It's Father's Day. Yesterday Natalie and I watched Alec get on a bus to go to camp for the next 4 weeks. It was hard to let him go, but I know how much he enjoys exercising his independence out there in the Northwoods. He is a handsome, passionate, deeply intelligent twelve year old boy. Last time you saw him he was six years old. Now he's a vegetarian who believes human beings are really mucking up the planet in a selfish manner. I'm sure you could have recruited him to put rude post-its on SUVs with you. He likes to listen to Stephen Hawking talking about the universe and he likes listening to the Beatles. He soaks up facts and general knowledge like a sponge. Good in every subject. You guys would have had fun zoning out on TV sports and the IPad together I'm sure. The other day he was teaching me the ins and outs of catching and pitching. He's a good teacher. He's incredibly good at math and games of strategy. He's never forgotten your teaching him to play poker. Now he just needs to find someone to play with him. Too bad Natalie and I cannot play chess with him or any game of strategy. He can beat us cold, every time. We are no challenge. He has a really great sense of humor. Despises injustice. Seeks fairness. Gets mad. He loves me. He loves Natalie. Still gives big, hard hugs. He has a hard time remembering you. What can I say? You would love him. He would love you. I don't know how losing you has altered his life, but I know it has, forever.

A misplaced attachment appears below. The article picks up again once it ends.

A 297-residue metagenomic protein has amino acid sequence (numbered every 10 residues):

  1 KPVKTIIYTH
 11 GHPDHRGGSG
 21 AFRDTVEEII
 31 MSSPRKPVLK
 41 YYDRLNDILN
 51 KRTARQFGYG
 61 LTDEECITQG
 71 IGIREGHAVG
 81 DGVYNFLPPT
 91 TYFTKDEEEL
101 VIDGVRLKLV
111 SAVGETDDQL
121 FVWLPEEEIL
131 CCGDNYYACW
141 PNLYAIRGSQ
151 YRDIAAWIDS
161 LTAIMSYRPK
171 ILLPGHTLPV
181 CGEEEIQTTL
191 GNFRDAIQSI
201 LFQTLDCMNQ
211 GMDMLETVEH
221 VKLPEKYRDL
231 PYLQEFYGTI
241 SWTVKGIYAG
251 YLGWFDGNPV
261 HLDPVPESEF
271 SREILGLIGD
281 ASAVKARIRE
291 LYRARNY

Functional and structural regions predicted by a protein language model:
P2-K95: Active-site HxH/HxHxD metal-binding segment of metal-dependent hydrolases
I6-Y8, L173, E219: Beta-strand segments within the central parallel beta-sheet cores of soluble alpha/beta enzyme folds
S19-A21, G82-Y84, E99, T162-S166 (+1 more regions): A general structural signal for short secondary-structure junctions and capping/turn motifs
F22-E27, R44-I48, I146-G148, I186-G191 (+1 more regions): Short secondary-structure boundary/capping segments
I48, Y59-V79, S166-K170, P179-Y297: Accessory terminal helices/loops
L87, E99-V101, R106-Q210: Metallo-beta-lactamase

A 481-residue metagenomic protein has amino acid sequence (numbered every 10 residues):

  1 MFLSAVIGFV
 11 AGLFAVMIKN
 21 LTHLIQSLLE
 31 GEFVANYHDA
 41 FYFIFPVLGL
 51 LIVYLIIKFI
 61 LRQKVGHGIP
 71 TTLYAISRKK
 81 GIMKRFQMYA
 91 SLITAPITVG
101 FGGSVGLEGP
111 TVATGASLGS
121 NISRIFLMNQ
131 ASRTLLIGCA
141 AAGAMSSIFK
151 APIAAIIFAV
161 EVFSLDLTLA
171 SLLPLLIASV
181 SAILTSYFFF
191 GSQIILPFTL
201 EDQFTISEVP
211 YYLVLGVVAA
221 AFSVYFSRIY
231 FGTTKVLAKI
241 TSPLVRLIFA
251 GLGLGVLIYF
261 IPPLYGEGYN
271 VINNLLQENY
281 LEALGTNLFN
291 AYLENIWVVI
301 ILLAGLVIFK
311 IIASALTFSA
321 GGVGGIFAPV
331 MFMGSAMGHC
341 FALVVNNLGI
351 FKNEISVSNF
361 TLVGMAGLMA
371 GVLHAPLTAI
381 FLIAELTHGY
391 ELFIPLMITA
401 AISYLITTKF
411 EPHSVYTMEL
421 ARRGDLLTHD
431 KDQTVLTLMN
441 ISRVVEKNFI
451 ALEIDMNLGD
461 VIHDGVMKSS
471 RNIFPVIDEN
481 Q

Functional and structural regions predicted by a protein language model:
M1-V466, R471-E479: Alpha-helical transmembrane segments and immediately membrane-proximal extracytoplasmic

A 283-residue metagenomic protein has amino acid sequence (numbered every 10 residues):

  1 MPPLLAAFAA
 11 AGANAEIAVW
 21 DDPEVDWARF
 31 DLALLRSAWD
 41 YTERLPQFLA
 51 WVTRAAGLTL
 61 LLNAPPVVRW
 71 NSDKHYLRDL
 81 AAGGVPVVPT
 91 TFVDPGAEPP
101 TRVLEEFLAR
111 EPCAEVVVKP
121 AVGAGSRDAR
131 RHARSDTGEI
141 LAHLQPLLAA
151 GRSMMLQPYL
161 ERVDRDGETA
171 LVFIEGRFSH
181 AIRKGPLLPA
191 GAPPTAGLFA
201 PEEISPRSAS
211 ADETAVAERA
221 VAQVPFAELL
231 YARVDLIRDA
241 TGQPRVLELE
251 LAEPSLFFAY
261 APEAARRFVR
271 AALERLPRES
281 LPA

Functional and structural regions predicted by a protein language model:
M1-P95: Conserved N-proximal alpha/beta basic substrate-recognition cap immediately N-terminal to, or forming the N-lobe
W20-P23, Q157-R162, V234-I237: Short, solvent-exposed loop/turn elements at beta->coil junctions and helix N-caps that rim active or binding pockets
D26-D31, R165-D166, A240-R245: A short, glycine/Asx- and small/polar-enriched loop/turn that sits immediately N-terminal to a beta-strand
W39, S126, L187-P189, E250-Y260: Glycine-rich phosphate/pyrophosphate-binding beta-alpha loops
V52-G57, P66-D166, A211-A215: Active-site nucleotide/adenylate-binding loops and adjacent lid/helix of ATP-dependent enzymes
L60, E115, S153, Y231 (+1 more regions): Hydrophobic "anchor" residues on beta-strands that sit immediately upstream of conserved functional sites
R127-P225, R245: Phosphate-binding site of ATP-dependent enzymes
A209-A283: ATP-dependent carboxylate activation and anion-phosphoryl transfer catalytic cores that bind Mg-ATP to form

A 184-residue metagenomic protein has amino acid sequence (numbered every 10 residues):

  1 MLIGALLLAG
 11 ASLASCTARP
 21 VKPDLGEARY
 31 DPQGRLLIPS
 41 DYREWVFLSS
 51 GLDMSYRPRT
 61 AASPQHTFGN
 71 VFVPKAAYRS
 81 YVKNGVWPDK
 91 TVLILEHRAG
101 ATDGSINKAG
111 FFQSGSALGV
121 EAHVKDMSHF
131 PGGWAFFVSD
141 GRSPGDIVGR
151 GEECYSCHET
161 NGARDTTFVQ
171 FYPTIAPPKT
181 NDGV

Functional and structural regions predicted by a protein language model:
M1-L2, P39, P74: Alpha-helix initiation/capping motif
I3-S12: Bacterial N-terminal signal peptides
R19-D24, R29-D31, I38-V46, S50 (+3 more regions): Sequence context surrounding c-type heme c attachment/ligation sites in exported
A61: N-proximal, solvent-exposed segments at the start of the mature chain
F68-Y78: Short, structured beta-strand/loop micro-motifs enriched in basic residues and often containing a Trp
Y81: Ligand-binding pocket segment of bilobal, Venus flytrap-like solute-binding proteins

Natalie? Your little ten year old girl? She's just as sweet and kind and easy as she ever was, and now she's 15. She's beautiful, gentle, patient, thoughtful, understanding. She has your temperament. But there's some funny little Lucille Ball-like comedian in there too. She's in high school Ken. Diligent, hard-working, responsible. Tutoring handicapped kids, doing community service projects, and active on the Green (Environmental) Team. Next year she's chairing the Soup Kitchen committee. She wants to be a teen facilitator at Willow House where I am helping to facilitate grief groups for children or adults. I bet she'll do that training this year. She also loves theater and did a program at ETHS called Theater for Social Change where high school kids get together to discuss difficult topics like racism within the school, and then act them out. She's brave Ken. She's also a leader. A quiet, behind-the-scenes leader. She knows who she is. She's mature. Guess what? She's encouraging me to compost. I stopped after you died, but composting lives on in Natalie's environmentally sensitive person. So I guess we'll start that up again. Natalie remembers you well. What can I say? You would love her. She would love you. I don't know how losing you has altered her life, but I know it has, forever.
- Jill Schacter
- My wonderful husband died when I was 44 years old. Being widowed this young happens to less than 3% of married people. Writing through this loss one word at time helps me understand what I've lost and helps me continue to grow. It is how I have gradually recovered from such a severe loss. Research shows that you can benefit from taking just 15 minutes a day to write out your deepest feelings as a way of healing. On the right side of this blog, you'll see a tag for Exercises to Try. If you need some help knowing how to use writing to help heal yourself, I suggest you start there.